If you’ve ever been fishing or even know someone who has, you’ve probably heard the story about “the one that got away.” It goes something like this: You are out fishing and all of a sudden, a fish takes the bait. You jerk back on your rod to set the hook and the tip of your rod arcs toward the water, as you hear the spool of fishingline releasing from the reel because your drag is set low. You know it’s a big fish purely by the force with which it pulls. You may even witness it as it leaps out of the water before spitting your hook or lure out of its gaping mouth, or it may simply snap the line and disappear into the murky water.
It’s a sad story and all too similar to the occasional experience that arises while trying to hire just the right candidate
s. You have identified someone whom you believe is a perfect fit for the job. You’ve courted them through a thorough interview process, and received their acceptance of a formal offer (a commitment), only to find yourself alone at the altar come their start date. Not only have I personally experienced this story while assisting clients in hiring, it’s one I’ve heard from numerous frustrated hiring managers.
To my knowledge there is not one single thing that you can do to guarantee that the candidate follows through with their commitment to you. However, there arenumerous things that you can do to minimize your risk of losing a great candidate.
Let’s begin with the interview process, wherein covering some key points thoroughly will give you insights into the motivation and behaviors of the candidate.
Understand why they are leaving their current employer.
This is not something to merely skim over.
Ask them to explain it to you in detail, so you can better determine what their motivation is in seeking out a new position.
Secondly, find out what they have done to try to resolve the conflict that has motivated them to look for employment outside of their current employer.
For example, if they believe they are underpaid, have they requested a raise?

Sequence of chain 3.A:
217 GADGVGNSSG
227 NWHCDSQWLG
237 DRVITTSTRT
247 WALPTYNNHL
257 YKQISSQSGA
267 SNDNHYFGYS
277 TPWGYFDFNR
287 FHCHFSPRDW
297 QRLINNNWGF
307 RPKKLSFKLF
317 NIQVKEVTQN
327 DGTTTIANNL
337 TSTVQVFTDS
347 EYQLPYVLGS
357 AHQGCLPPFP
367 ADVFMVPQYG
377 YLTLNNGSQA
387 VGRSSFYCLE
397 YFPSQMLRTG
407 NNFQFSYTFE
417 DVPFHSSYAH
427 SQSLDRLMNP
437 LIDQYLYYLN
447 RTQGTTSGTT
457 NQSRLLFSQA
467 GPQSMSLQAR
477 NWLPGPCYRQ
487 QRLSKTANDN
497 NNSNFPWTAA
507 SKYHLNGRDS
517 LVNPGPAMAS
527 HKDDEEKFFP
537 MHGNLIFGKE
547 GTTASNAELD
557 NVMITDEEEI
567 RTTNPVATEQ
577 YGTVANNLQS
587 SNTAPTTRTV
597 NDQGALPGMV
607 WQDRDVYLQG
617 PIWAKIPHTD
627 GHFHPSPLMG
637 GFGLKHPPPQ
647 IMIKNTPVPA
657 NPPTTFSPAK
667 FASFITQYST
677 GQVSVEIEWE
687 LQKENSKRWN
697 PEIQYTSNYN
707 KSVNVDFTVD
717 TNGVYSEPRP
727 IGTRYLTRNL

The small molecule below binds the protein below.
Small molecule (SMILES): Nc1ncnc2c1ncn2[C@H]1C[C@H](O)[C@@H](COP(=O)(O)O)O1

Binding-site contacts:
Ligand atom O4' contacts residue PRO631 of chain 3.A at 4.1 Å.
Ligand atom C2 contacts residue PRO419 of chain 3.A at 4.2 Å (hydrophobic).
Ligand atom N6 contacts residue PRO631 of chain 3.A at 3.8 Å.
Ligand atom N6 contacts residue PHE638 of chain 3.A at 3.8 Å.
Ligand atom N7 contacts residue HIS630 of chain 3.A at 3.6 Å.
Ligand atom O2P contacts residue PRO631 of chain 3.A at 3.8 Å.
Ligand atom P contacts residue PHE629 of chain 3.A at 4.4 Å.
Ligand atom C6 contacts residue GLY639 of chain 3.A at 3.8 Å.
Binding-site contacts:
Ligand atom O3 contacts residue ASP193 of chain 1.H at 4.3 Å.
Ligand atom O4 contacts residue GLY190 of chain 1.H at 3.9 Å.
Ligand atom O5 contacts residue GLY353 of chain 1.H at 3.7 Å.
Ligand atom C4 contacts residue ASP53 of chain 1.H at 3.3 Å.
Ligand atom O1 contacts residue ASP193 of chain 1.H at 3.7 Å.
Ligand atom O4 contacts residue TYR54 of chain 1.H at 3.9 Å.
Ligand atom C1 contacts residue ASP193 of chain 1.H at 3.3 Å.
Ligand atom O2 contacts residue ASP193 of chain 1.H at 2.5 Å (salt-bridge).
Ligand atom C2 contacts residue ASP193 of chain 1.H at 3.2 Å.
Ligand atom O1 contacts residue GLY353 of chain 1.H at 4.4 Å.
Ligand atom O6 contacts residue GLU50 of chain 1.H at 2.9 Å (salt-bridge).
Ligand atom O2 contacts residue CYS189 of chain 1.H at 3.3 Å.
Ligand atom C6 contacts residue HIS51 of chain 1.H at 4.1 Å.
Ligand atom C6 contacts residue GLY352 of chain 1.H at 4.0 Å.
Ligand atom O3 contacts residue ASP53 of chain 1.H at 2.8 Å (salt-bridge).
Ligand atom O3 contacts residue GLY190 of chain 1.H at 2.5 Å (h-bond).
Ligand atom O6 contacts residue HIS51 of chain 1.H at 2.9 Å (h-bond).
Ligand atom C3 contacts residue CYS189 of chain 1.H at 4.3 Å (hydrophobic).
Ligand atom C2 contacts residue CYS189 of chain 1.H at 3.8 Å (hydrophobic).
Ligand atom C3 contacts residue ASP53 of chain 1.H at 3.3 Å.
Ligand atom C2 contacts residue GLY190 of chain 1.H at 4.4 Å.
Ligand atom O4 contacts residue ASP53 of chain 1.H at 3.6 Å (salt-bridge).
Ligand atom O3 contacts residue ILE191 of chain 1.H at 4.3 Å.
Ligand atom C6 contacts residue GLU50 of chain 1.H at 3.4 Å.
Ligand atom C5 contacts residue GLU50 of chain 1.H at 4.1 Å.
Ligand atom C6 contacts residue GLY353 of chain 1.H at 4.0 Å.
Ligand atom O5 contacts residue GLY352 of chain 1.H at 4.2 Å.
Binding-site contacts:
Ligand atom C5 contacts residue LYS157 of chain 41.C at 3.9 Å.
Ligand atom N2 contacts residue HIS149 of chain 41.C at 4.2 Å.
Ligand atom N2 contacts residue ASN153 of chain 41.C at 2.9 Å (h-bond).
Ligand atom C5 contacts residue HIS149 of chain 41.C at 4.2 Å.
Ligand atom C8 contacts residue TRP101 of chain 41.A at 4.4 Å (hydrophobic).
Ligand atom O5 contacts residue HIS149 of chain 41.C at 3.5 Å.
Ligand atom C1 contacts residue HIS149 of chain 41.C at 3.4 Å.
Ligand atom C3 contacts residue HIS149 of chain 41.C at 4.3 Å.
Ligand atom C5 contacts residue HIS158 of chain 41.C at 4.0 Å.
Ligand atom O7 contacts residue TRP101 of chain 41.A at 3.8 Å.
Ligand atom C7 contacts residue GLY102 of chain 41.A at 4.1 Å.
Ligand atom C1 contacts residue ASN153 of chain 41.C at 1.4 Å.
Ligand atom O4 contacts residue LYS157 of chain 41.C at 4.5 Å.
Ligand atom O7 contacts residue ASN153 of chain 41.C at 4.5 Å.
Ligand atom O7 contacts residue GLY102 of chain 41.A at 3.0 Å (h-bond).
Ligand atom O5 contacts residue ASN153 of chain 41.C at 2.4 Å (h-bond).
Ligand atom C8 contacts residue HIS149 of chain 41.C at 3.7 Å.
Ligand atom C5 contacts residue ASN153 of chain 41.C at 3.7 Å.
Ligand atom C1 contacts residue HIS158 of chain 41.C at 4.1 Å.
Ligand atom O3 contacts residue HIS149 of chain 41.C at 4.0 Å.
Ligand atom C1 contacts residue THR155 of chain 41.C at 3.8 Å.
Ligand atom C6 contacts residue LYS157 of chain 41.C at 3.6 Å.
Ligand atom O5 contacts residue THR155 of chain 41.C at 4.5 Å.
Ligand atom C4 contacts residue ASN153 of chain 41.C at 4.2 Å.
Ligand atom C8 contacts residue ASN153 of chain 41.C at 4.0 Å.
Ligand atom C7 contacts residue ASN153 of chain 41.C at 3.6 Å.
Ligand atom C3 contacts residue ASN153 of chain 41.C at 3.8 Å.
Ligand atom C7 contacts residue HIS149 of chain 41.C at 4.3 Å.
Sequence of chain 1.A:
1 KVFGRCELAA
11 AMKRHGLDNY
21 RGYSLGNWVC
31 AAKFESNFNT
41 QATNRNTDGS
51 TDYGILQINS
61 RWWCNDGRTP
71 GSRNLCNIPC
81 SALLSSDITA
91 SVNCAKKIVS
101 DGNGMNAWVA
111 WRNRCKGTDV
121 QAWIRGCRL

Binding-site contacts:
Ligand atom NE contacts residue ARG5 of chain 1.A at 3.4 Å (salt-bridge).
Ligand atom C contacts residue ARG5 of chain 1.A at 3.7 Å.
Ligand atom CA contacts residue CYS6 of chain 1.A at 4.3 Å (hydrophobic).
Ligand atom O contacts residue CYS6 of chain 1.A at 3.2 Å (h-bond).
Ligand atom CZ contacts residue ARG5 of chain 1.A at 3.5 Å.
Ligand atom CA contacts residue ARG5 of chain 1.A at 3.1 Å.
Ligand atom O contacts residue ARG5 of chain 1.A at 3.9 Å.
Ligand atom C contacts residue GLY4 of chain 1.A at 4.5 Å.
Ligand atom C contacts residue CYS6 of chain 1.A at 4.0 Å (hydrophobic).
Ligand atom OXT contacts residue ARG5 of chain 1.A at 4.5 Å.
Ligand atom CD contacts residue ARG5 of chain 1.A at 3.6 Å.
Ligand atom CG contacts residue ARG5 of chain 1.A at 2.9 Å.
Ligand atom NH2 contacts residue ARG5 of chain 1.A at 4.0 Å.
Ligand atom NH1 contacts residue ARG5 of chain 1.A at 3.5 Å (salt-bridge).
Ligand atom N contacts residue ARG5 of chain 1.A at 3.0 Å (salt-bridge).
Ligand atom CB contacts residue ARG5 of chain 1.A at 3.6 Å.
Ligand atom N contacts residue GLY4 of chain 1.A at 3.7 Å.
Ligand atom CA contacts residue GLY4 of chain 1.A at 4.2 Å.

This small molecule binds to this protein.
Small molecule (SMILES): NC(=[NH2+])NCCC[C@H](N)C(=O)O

If they do not feel like there is room for promotion in a reasonable time frame, have they discussed it with their supervisor?
Too many times I have witnessed a candidate’s issues resolved when they go to their employer with another offer of employment.
Get a Firm Commitment
Getting a firm commitment and start date is important to onboarding candidates. The idea is to get the candidate in a mindset of commitment to you, as if they are already an employee. Let them know that you are counting on them to make a positive impact on the company.
Be mindful of the amount of notice a candidate says they need to give their employer before starting with you. Two weeks seems to be the professional standard in construction. If the candidate is extending their notice longer than that, dig into the details: if you aren’t comfortable with their reasoning, it could be a sign of trouble ahead.
Get the Candidate Engaged and Involved Early
What can you do to get the candidate in the mindset that they are already working for you before they even start? Get them their company laptop, tablet and/or phone quickly. Have then take their drug screen or fill out paperwork shortly after they’ve accepted the position. Send them plans for the first project they will be taking on. Call them and try to involve them in things that relate to their project or role.
Include Their Partner and/or Family In the Interview Process and the Decision
Buy-in of the partner and other family members impacted by the job change is essential to a successful hiring and onboarding. I cannot stress this enough, especially regarding those hirings requiring relocation, how important it is to involve the partner and family in the interview and decision processes. Invite the partner to dinners that other employees’ partners will attend. Question the candidate on what kinds of feedback and thoughts they are getting from their partner, children, or other family regarding them moving forward with the opportunity.
Track and Follow up on the Resignation Process
Talk to the candidate about resigning from their current job and get a full commitment from them before they do so. Without a commitment, the candidate is openly inviting a counteroffer. Advise them on resignation and exit strategies, and try to lock down a specific date from them.
Follow up with them the day after they resign. How did it go? The responses candidates receive usually fall into one of three camps, or a mixture of them.
- We are really sad to see you go, but we support you and would love to have you back if you ever change your mind.
- Pack up your stuff and get out of here.
- What can we do to get you to stay?
Further coaching or advice to help with a smooth transition may need to be addressed at this time to achieve onboarding success.
Maintain Frequent Contact
Last but not least, don’t hire a candidate, then not speak with them for weeks and expect them to show up at your office like they said they would. You’ve come this far, so don’t stop now – reel them in slow and steady all the way to the boat. Maintain frequent contact with them throughout the period prior to them starting at your office. This last step is crucial to decreasing your chances of having your own sad story about “the one that got away.”